Cultures of Politics/Politics of Cultures: Re-Visioning Latin American Social Movements

By Sonia E. Alvarez; Evelina Dagnino et al. | Go to book overview

Chapter Ten
Beyond the Domestic and the Public: Colonas Participation in Urban Movements in Mexico City

MIGUEL DÍAZ-BARRIGA

No nos importó que los esposos se enojasen con nosotras, que nos bronqueran. Nosotros venimos arrastrando una cadena de miseria en este pais, las gentes más jodidas. No tener casa implica una serie de problemas y los señores estaban acostumbrados a que las mujeres estábamos dispuestas a perder todo, menos el marido. Nomás que llegando aquí cambió totalmente la situación. . . . Entendimos que defender la familia significa ser ilibres!, ino libertinas!, que mucha gente ha confundido la situación. . . . "Ah esas viejas revoltosas, izquerdistas, mitoteras, guerrilleras, marimachas." No es cierto, nosotras fuimos mujeres de no desprendernos de nuestras obligaciones de mujeres, pero nos dimos el tiempo para andar en la lucha. Hacíamos de comer en la noche y nuestros esposos no se quedaban sin comer.

It did not matter to us that our spouses got mad at us, that they fought with us. In this country we, the people who are the most screwed over, carry around a chain of misery. Not having a house implies a series of problems and men are accustomed to think that women are capable of losing everything, except their husbands. However, once we arrived here [to this neighborhood] this completely changed the situation. We understood that defending our family means being free, not being loose women. Indeed, many people have misunderstood our situation. They say, "Ah, these rebellious women, leftists, big-mouths, guerrillas, tomboys." This is not true! We were not women who put aside our responsibilities, we created time to participate in the struggle. We always prepared the evening meal and our husbands were never left without something to eat.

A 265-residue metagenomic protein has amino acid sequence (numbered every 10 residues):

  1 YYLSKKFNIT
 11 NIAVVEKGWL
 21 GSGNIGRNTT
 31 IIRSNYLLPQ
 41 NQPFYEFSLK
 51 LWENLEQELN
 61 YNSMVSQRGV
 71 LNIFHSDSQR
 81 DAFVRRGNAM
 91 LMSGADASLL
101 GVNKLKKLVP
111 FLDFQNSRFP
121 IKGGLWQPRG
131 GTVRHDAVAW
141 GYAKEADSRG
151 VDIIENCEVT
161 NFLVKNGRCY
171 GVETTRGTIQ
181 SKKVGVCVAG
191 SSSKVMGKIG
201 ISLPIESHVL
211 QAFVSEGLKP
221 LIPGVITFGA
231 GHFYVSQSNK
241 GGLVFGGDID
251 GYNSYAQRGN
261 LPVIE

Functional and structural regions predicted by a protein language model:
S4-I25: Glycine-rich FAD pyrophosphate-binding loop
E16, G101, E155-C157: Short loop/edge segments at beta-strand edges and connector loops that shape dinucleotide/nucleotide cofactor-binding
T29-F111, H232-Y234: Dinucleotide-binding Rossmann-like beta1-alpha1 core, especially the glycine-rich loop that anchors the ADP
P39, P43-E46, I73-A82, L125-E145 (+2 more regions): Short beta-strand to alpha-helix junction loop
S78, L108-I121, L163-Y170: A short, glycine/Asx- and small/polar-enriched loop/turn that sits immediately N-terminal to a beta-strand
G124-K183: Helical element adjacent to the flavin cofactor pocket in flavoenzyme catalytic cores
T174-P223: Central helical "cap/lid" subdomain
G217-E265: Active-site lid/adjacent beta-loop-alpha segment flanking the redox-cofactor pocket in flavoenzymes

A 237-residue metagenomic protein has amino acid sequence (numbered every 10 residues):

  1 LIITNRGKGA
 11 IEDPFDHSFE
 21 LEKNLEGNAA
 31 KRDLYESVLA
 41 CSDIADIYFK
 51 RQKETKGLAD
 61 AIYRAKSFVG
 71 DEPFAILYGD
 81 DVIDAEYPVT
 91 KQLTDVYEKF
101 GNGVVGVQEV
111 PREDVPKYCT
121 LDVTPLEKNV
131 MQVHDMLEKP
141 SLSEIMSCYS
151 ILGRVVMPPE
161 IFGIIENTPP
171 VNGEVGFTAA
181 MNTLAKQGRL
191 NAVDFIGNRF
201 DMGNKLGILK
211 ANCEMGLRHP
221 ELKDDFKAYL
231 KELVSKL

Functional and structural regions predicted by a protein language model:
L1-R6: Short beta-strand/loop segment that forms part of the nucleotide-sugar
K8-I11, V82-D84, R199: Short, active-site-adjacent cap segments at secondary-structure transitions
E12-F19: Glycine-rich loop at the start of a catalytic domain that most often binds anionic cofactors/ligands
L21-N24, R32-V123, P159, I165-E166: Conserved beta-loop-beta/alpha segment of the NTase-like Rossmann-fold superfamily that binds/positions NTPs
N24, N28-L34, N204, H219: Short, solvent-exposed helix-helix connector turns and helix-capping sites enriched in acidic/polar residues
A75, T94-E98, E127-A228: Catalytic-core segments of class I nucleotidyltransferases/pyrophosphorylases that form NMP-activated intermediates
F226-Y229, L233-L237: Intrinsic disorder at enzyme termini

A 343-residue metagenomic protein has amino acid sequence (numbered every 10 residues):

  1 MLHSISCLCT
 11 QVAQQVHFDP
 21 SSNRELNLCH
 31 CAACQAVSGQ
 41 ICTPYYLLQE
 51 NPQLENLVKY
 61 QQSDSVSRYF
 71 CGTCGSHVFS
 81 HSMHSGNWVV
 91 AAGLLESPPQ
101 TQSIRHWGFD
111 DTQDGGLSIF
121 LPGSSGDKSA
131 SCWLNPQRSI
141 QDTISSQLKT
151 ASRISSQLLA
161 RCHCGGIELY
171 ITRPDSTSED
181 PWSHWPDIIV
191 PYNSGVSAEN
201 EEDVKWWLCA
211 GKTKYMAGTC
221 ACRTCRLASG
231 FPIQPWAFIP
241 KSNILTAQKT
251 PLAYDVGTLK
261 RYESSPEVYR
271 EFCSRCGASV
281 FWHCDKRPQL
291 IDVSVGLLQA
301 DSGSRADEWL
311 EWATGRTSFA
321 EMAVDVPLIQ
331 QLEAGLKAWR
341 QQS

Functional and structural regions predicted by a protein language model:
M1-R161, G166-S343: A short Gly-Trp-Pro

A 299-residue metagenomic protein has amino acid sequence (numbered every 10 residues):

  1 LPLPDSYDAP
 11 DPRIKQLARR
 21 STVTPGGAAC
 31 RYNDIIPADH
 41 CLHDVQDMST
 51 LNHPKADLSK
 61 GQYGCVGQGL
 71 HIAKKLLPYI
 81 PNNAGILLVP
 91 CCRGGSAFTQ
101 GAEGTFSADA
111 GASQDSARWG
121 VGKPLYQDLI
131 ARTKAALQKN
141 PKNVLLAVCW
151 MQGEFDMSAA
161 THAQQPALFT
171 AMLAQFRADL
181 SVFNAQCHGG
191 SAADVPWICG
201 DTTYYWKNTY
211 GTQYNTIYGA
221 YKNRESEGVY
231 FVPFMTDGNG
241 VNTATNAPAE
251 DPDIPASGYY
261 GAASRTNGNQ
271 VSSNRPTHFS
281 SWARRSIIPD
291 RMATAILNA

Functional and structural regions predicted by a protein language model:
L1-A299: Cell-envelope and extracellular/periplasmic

-- Pilar, a participant in the urban movement of Campamento 2 de Octubre1

-252-

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